Parallel Programming : Task Relationships (part 2) - Parent and Child Tasks

11/15/2011 9:05:33 AM

2. Parent and Child Tasks

So far, you haven’t seen examples that create subtasks. A subtask is a task created in the context of another task. The outer task is not necessarily a parent task. There is no implied relationship. The default task scheduler (the .NET Framework 4 thread pool) handles subtasks differently than other tasks. Work stealing, as explained in the next section, can occur whenever subtasks are created.

In the following exercise, you will create a task and subtask.

Create an outer task and a subtask

  1. Create a console application. In the Main function, create a new task by using the Task constructor. Initialize the task with a lambda expression. This will be the outer task in a task relationship.

    var outer = new Task(() => {

  2. In the lambda expression, display the name of the current task.

    Console.WriteLine("Outer task.");

  3. Still within the lambda expression, create and start a task. Because you are within an existing task, this is a subtask. In the lambda expression for the new task, display the name of the task.

    var inner=Task.Factory.StartNew(() => Console.WriteLine("Inner task."));

  4. Wait for the subtask and close the lambda expression for the outer task.

    inner.Wait(); });

  5. To complete the example, start and then wait for the outer task. As part of the outer task, the inner task will also be started.

    class Program
    static void Main(string[] args)
    Task outer = new Task(() =>
    Console.WriteLine("Outer task.");
    var inner=Task.Factory.StartNew(() => Console.WriteLine(
    "Inner task."));

You can convert a subtask relationship into a parent/child relationship. You might want to do this for a variety of reasons, including creating a hierarchy of tasks. Instantiating a subtask does not immediately confer a parent and child relationship between the two tasks. In addition to a subtask, you must also choose the TaskCreationOptions.AttachedToParent option to indicate a parent/child relationship.

The TaskCreationOptions.AttachedToParent method binds the lifetime of the parent and child tasks. In other words, when waiting for the parent task, you are essentially waiting for both the parent and the child task to complete. The parent might complete before the child. If that occurs, the status of the parent task becomes TaskStatus.WaitingForChildrenToComplete. When the child task eventually finishes, the status of the parent task is updated appropriately, for example, to TaskStatus.Completed or TaskStatus.Faulted.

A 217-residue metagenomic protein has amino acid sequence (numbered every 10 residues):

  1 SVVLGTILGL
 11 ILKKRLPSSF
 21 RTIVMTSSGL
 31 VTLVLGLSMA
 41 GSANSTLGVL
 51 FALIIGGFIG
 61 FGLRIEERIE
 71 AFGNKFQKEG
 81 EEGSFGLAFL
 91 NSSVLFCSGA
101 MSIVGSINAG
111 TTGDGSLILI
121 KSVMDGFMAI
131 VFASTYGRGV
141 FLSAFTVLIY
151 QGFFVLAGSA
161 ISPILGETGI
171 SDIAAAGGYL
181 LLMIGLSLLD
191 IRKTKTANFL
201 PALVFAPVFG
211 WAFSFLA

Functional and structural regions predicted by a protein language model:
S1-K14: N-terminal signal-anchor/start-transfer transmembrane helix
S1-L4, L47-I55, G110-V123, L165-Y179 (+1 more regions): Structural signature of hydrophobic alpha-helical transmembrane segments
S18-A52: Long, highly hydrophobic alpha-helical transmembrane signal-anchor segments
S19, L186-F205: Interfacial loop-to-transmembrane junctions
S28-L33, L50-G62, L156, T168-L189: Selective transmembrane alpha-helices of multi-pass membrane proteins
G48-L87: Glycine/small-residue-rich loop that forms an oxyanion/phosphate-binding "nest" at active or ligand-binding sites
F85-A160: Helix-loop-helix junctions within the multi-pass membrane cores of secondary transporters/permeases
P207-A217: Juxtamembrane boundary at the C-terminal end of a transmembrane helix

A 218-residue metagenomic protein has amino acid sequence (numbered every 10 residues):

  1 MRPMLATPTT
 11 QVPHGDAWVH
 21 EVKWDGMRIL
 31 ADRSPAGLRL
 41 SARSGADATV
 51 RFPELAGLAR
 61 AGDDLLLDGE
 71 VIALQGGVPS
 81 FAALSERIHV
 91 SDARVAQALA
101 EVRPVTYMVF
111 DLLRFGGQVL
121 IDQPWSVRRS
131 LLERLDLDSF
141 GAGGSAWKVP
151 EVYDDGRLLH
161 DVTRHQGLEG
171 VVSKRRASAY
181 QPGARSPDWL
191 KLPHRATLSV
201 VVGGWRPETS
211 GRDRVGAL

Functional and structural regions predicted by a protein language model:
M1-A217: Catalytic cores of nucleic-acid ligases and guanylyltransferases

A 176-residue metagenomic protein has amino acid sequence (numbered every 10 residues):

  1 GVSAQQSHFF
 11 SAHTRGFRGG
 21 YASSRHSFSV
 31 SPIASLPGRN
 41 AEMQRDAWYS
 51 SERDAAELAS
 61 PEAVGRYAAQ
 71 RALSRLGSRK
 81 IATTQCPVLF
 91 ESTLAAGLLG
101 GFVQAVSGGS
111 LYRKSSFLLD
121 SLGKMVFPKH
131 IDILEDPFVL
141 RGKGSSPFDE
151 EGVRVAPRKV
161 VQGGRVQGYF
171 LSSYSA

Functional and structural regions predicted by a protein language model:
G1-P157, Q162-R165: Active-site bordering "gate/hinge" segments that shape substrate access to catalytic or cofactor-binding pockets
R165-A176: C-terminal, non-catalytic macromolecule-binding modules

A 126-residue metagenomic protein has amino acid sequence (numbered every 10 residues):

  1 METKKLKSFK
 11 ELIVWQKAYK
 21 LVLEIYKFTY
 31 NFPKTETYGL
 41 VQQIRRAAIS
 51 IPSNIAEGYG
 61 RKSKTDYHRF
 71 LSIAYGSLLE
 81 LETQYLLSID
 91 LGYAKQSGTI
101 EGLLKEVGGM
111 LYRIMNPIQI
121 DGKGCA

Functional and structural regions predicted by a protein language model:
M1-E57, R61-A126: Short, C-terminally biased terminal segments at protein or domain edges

Create a parent task and a child task where the duration of the child task is longer than the parent. Report the status when the parent task completes execution.

  1. Create a console application. Implement a computer-bound method.

    static void DoSomething() { Thread.SpinWait(4000); }

  2. In the Main function, create a new task by using the Task constructor. Initialize the task with a lambda expression. This will be the parent task.

    var parent = new Task(() => {

  3. In the lambda expression for the parent task, display the name of the current task.

    Console.WriteLine("Parent task.");

  4. Still in the lambda expression, create and start a child task by using the TaskFactory.StartNew method. In the lambda expression for the child task, sleep for 5,000 milliseconds by using the Thread.Sleep method. Be sure to define a parent/child relationship with the TaskCreationOptions.AttachedToParent option.

    Task.Factory.StartNew(() => { Thread.Sleep(5000); },

  5. Start the parent running with the Task.Start method. The child task is executed as part of the parent task.


  6. Wait for the parent to complete. If the wait operation times out, query whether the parent is waiting for child tasks to complete. If the parent task is waiting for the child, display the status of the parent task.